Dental insurance is not one-size-fits-all. How do you choose the right dental insurance for your family? Below we list all things to consider when choosing family dental insurance.
What is dental insurance?
Dental insurance works similarly to health insurance, with the main difference being that the premiums are typically much lower, while the deductibles are higher.
The amount you pay monthly on your insurance policy may help cover a portion of the cost of dental procedures, making routine professional care more attainable for those with coverage. With words like co-pay, premium and deductible, it’s easy to feel confused by dental insurance details. Our dental benefit terms glossary may help explain some of the most common terms associated with dental insurance.
Why dental insurance?
Dental insurance helps with out-of-pocket costs when unexpected dental problems arise. It may also help save you money in the long run by helping you maintain proper oral hygiene with routine cleanings and check-ups.
Things to consider when choosing dental insurance
Choosing a family dental insurance plan is a decision that requires research and consultation with insurance professionals. We’ve put together six things to consider the next time you start browsing plans for you and your loved ones.
Similar to any other monthly payment, it’s important to consider the budget to spend on dental insurance. Come up with an estimate for how much your family usually spends annually on dental costs and determine which plan makes the most sense for your budget and needs. Don’t forget to account for things like premiums, co-payments, deductibles and annual maximums in your analysis.
2. What is (and what is not) covered in the plan
Understanding a plan’s coverage will be critical to helping you choose what is suitable for your family’s needs. Most insurance plans will cover most, if not all of the cost for cleanings and exams for each member of your family, often up to twice per year. Dental procedures such as fillings, root canals, crowns and bridges may have a percentage of the service covered. Coverage for a larger part of orthodontic procedures may require a different dental plan.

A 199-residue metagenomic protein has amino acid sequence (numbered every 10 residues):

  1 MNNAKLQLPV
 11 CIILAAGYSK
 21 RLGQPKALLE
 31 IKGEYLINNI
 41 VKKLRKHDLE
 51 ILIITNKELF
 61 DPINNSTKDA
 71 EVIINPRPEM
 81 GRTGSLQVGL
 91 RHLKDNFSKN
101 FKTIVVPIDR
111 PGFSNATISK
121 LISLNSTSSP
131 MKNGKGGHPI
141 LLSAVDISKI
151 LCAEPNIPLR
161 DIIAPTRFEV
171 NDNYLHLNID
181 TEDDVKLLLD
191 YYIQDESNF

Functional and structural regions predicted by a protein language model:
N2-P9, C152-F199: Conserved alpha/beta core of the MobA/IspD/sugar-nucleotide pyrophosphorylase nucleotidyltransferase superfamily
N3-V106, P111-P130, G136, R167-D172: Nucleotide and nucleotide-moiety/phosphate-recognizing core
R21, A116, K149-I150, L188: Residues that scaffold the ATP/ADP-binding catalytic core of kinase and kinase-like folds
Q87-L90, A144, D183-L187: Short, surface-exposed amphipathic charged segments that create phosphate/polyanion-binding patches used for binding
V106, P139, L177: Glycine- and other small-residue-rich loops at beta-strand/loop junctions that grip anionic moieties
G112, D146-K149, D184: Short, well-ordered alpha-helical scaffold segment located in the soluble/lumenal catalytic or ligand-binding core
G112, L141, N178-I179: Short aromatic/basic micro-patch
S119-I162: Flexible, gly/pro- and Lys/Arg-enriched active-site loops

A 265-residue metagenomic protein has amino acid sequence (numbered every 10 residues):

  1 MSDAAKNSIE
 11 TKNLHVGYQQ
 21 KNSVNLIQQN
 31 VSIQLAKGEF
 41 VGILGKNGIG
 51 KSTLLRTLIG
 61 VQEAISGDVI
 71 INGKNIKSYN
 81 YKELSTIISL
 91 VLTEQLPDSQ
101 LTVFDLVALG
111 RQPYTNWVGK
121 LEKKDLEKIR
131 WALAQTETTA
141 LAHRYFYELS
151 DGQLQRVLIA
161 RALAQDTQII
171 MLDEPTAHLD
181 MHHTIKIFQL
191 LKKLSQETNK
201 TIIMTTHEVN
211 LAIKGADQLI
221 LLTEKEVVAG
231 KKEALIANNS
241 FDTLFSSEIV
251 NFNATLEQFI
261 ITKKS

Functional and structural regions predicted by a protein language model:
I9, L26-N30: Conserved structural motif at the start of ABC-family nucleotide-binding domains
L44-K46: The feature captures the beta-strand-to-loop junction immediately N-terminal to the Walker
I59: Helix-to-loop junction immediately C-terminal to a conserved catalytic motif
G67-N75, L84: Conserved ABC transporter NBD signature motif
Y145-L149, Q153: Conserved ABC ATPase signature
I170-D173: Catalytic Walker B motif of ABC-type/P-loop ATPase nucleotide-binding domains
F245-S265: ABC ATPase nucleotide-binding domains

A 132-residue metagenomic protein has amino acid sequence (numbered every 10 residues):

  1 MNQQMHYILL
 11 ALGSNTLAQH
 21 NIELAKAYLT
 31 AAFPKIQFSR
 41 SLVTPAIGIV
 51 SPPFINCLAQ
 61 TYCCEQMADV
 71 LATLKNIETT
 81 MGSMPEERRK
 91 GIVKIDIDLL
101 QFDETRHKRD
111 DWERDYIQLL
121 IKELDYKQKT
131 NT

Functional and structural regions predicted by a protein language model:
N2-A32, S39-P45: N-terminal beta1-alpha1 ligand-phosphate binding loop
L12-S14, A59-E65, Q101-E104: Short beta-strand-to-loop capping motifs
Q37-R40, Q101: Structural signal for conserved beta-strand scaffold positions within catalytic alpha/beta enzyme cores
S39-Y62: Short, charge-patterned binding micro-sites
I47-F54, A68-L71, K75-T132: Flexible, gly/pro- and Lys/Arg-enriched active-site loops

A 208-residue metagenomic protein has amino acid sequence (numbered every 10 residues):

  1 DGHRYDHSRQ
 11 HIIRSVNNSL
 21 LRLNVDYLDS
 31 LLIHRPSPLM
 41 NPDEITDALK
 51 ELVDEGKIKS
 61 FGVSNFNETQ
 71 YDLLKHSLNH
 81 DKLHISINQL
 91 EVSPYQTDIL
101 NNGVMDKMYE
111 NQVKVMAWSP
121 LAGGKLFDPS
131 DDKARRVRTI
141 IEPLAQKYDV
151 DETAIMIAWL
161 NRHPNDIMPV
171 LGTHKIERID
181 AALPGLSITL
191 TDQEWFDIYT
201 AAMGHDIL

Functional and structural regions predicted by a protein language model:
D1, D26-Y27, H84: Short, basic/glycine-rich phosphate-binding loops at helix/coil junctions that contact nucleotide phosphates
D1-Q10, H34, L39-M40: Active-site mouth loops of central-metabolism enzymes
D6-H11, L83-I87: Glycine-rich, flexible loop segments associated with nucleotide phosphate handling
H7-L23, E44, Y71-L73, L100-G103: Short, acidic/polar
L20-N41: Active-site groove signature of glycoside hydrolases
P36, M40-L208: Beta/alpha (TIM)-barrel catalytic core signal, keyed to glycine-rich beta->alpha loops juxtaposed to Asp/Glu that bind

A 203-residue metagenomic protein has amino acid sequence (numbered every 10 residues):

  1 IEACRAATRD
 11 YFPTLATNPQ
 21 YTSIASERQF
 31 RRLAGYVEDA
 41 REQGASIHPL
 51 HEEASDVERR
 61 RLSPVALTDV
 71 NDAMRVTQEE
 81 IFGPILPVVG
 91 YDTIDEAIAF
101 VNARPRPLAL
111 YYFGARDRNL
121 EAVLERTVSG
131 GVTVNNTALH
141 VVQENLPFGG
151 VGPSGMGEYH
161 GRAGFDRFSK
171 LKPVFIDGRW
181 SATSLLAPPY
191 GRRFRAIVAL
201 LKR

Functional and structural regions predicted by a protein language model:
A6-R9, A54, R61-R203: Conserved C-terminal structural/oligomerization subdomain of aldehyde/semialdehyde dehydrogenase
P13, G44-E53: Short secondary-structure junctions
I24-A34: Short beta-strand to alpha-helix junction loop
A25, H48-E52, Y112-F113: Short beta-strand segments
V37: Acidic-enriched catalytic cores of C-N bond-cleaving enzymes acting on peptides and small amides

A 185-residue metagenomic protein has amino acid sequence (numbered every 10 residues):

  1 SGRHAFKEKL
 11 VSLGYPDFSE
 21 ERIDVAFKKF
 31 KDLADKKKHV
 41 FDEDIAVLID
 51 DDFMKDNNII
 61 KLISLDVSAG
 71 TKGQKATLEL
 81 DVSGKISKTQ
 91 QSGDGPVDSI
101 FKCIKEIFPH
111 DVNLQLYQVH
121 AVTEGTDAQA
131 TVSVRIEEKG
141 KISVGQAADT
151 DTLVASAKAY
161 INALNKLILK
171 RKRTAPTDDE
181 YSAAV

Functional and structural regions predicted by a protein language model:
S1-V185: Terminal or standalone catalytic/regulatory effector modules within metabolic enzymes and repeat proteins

3. Your favorite dentist
You may already have a dentist you trust. Choosing family dental insurance doesn’t mean you have to part with your current dentist. Rather, find out what plans your dentist accepts and consider whether those plans work for your dental insurance needs.
One of the most common mistakes people make when purchasing family dental insurance is waiting until you need it to buy it. Although it varies by plan, many insurance policies implement a contractual waiting period. An insurance waiting period is the amount of time (often 6, 12 or 24 months) you must wait before benefits are available. This detail may come as a surprise if you purchase dental insurance days before a major procedure only to learn that you must pay the cost of the service out of pocket.
5. Employer-sponsored benefits
Before enrolling in an individual plan, ask your employer if dental coverage is part of their benefits package. Employer-sponsored plans allow you to take advantage of dental benefits often at a much lower cost. However, it’s important to note that employer plans vary, and the coverage you receive as an employee is determined by how much your company is willing to cover.
6. Pediatric dentists
For some families, having access to a pediatric dentist is essential. Because pediatric dentists work solely with infants, children and teens, you can rely on them to be friendly and compassionate while offering expert knowledge when it comes to care for children. Browse our Find a Dentist tool and select “Pediatric Dentist” from the specialty drop-down to find a dentist specializing in oral care for children.